No, not really. The whiskey thing was more of a joke. I do think a beer can help loosen people up but it does not work in this case
     
  6. mbezch

    mbezch Member

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    This is a pickup band playing 3 songs for a christmas variety show. I have very little stage experience, maybe 5-6 times and all short sets. I expect it would go away over a longer set.
     
  7. Barquentine

    Barquentine Member

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    There's your answer - it's simply lack of experience. I played my first gig when I was 17 in a state of abject terror. 40 years later I still get a few butterflies.
     
  8. kooper156

    kooper156 Member

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    Propranolol is awesome. It is a Beta Blocker that is usually used for blood pressure, but it's off label use for stage fright was a well kept little secret among classical musicians for years. My doctor prescribed me some years ago. The first time I took it, I felt the liberation of playing in front of a large audience without the physical symptoms of being nervous. I didn't just feel better, I played better. After using it for a while, I didn't even need it anymore. It was like I had re-trained myself.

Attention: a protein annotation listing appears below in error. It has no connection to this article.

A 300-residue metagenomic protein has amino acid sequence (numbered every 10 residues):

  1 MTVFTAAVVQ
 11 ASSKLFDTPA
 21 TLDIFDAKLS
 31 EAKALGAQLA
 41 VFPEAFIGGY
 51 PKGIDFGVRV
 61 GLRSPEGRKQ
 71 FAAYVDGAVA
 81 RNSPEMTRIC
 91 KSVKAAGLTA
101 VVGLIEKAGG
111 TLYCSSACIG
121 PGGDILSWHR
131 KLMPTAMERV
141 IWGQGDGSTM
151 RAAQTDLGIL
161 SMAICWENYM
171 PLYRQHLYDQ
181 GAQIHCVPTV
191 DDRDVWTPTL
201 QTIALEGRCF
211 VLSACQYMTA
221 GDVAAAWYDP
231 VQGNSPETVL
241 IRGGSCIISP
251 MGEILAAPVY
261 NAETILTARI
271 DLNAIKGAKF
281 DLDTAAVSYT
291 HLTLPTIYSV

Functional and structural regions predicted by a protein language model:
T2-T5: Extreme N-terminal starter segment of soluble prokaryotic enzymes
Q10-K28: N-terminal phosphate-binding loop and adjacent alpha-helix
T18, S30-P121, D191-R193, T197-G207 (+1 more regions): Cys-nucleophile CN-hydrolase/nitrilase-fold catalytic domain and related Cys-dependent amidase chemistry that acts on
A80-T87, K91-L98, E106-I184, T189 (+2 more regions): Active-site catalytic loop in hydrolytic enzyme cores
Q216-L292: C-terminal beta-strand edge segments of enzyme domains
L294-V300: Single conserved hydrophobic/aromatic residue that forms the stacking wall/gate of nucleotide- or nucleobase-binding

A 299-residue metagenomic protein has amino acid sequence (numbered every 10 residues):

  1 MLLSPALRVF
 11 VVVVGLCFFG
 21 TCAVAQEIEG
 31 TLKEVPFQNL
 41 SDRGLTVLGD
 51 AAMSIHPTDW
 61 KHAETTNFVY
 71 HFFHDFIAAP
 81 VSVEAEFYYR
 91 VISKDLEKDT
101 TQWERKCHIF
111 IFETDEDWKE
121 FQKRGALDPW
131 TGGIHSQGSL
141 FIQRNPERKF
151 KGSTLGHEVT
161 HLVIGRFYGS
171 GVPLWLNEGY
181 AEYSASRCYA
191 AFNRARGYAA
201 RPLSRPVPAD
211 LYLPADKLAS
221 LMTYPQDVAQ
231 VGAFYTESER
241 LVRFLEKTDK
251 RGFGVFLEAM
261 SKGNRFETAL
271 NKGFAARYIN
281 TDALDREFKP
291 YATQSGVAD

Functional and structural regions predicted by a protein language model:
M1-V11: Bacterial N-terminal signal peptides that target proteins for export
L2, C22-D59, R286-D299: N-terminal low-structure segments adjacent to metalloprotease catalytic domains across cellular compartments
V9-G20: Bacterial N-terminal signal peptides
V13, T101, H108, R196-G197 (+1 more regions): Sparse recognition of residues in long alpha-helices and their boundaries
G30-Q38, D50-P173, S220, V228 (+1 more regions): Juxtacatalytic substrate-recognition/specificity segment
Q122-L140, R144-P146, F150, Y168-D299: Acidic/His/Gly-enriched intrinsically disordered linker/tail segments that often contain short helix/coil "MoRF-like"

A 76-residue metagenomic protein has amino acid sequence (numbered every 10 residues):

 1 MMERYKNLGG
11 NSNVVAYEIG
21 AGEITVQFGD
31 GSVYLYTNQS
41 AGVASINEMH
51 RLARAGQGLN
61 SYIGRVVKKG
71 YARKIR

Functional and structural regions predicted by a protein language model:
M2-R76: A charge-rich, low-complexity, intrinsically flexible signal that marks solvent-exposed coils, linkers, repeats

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  9. Teal_66

    Teal_66 Member

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    What I do is that I tell myself, "Nobody cares if you mess up. It's not going to matter.
    I'm just going to have fun, because I'm up on the stage - and the people in the crowd aren't. If I make a mistake, I won't care."


    This worked for me. Just putting myself in that realm of thinking sort of relaxes the nerves - and helps me have fun easier.
     
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  10. QuarterTone

    QuarterTone Member

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    I think experience playing live is the only thing that makes this go away. You just naturally build that confidence that you know what you're doing and you get used to playing live. You get used to covering small mistakes and even if you make a big one it's way less of a problem than you think.
     
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  11. Ejay

    Ejay Member